Read more about International Days
The first IWD was observed in 1909 in New York City to honour the 1908 garment workers’ strike, where women protested against poor working conditions and low wages. In 1910, at the International Socialist Women’s Conference, it was proposed to establish an International Women’s Day to recognize women’s contributions to society and to advocate for women’s rights. Today, IWD is celebrated around the world, with events and rallies held to raise awareness about gender inequality and advocate for women’s rights. The day is an opportunity to celebrate women’s achievements and call for greater equality and empowerment. One of the key issues that IWD focuses on is gender inequality in the workplace. Women continue to face barriers to equal pay, promotion, and job opportunities. Despite progress in recent years, women still earn less than men in many countries, and they are underrepresented in senior leadership positions. Another issue that IWD highlights are violence against women. This can take many forms, including domestic violence, sexual assault, and human trafficking. According to the World Health Organization, one in three women globally has experienced physical or sexual violence at some point in their lives. IWD is an opportunity to raise awareness about this issue and to call for greater action to prevent and address violence against women.
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IWD also highlights the importance of education for women and girls. Educating girls has a positive impact not only on their lives but also on their families and communities. When girls receive an education, they are more likely to earn a higher income, marry later, and have healthier families. However, millions of girls around the world are denied the right to an education due to poverty, discrimination, and conflict. In addition to these issues, IWD also recognizes the contributions of women to society in various fields, including science, technology, engineering, mathematics (STEM), arts and culture, and politics. Women have made significant contributions to these fields, but they continue to be underrepresented and face gender-based discrimination. On IWD, women come together to share their stories, support each other, and advocate for change. The day serves as a reminder that gender inequality is still a pressing issue and that we all have a role to play in creating a more equitable and just world. To achieve gender equality, we need to challenge gender norms and stereotypes, promote women’s leadership and empowerment, and ensure that women have access to education, healthcare, and economic opportunities. We also need to address systemic barriers and discrimination that prevent women from achieving their full potential.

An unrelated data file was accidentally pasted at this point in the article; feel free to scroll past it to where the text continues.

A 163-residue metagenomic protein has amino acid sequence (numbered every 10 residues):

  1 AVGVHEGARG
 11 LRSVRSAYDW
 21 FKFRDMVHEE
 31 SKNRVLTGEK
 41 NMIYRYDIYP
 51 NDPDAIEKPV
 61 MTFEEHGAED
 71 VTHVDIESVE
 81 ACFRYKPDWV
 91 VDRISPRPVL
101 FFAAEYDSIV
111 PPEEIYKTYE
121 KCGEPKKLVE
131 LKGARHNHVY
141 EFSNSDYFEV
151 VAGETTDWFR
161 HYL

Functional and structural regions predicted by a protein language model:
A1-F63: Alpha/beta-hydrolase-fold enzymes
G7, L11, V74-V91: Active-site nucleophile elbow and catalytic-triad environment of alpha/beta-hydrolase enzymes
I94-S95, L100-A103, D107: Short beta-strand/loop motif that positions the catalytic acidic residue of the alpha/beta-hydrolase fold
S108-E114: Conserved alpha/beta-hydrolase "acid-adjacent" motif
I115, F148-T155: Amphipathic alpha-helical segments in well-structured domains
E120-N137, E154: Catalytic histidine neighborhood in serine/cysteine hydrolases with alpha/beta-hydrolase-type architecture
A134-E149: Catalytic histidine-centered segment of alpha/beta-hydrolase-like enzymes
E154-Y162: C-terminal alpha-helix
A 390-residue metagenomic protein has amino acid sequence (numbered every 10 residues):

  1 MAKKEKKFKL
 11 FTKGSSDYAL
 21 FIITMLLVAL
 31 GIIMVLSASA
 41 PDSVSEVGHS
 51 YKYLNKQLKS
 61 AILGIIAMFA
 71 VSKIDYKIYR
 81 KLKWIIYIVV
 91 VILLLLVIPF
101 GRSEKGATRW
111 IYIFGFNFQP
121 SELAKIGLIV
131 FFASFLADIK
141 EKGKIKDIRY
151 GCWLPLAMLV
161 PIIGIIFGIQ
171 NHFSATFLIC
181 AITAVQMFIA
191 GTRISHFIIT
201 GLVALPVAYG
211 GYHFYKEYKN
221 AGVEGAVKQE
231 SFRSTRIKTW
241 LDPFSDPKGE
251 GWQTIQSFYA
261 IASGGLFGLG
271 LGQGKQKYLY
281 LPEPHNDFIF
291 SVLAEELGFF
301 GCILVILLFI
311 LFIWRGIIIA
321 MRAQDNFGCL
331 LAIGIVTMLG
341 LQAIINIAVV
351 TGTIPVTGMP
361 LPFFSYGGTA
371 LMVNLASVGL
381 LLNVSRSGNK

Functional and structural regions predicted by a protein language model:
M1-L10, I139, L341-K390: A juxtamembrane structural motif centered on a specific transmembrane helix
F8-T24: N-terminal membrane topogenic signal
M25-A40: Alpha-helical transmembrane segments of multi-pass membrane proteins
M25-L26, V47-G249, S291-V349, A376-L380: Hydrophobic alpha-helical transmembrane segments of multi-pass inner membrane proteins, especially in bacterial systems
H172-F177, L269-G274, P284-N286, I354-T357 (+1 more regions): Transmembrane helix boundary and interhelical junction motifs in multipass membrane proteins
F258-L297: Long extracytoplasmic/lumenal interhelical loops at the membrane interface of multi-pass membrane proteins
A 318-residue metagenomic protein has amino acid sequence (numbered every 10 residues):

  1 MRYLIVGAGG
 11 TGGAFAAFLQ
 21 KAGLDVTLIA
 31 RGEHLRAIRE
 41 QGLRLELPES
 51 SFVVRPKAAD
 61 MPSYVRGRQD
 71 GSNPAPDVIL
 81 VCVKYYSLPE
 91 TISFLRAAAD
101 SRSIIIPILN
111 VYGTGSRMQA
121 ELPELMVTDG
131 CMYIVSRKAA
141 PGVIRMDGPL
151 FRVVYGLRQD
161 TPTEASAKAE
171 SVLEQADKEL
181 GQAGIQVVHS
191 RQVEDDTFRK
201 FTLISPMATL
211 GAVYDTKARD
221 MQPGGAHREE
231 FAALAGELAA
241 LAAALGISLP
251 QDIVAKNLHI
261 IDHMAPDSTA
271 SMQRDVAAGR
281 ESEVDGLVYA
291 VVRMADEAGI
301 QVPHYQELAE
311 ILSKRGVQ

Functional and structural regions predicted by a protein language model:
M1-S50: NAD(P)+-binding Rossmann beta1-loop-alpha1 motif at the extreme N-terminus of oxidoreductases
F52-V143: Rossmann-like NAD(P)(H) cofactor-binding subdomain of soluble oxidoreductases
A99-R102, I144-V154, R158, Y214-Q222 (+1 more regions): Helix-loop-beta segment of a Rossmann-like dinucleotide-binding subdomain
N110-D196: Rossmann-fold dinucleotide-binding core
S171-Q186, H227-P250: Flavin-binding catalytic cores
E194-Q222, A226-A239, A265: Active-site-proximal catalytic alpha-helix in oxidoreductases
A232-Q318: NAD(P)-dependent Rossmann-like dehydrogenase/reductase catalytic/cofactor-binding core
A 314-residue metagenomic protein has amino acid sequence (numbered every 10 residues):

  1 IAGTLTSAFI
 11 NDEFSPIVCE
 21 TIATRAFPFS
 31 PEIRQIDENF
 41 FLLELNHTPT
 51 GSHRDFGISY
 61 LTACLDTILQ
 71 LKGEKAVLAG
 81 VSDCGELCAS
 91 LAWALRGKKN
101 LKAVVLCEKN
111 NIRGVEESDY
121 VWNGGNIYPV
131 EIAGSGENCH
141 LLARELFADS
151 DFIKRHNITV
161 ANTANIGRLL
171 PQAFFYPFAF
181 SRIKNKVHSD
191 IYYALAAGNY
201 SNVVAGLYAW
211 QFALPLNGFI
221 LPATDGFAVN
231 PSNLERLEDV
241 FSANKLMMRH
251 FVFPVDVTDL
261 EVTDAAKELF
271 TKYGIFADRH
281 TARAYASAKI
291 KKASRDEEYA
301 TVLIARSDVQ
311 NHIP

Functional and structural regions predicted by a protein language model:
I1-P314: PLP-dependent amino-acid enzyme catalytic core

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In conclusion, International Women’s Day is a powerful reminder of the ongoing struggle for gender equality and women’s rights. It’s a time to celebrate women’s achievements and call for greater action to address the challenges that women continue to face. It’s a call to action to work together towards creating a more just and equitable world for all.
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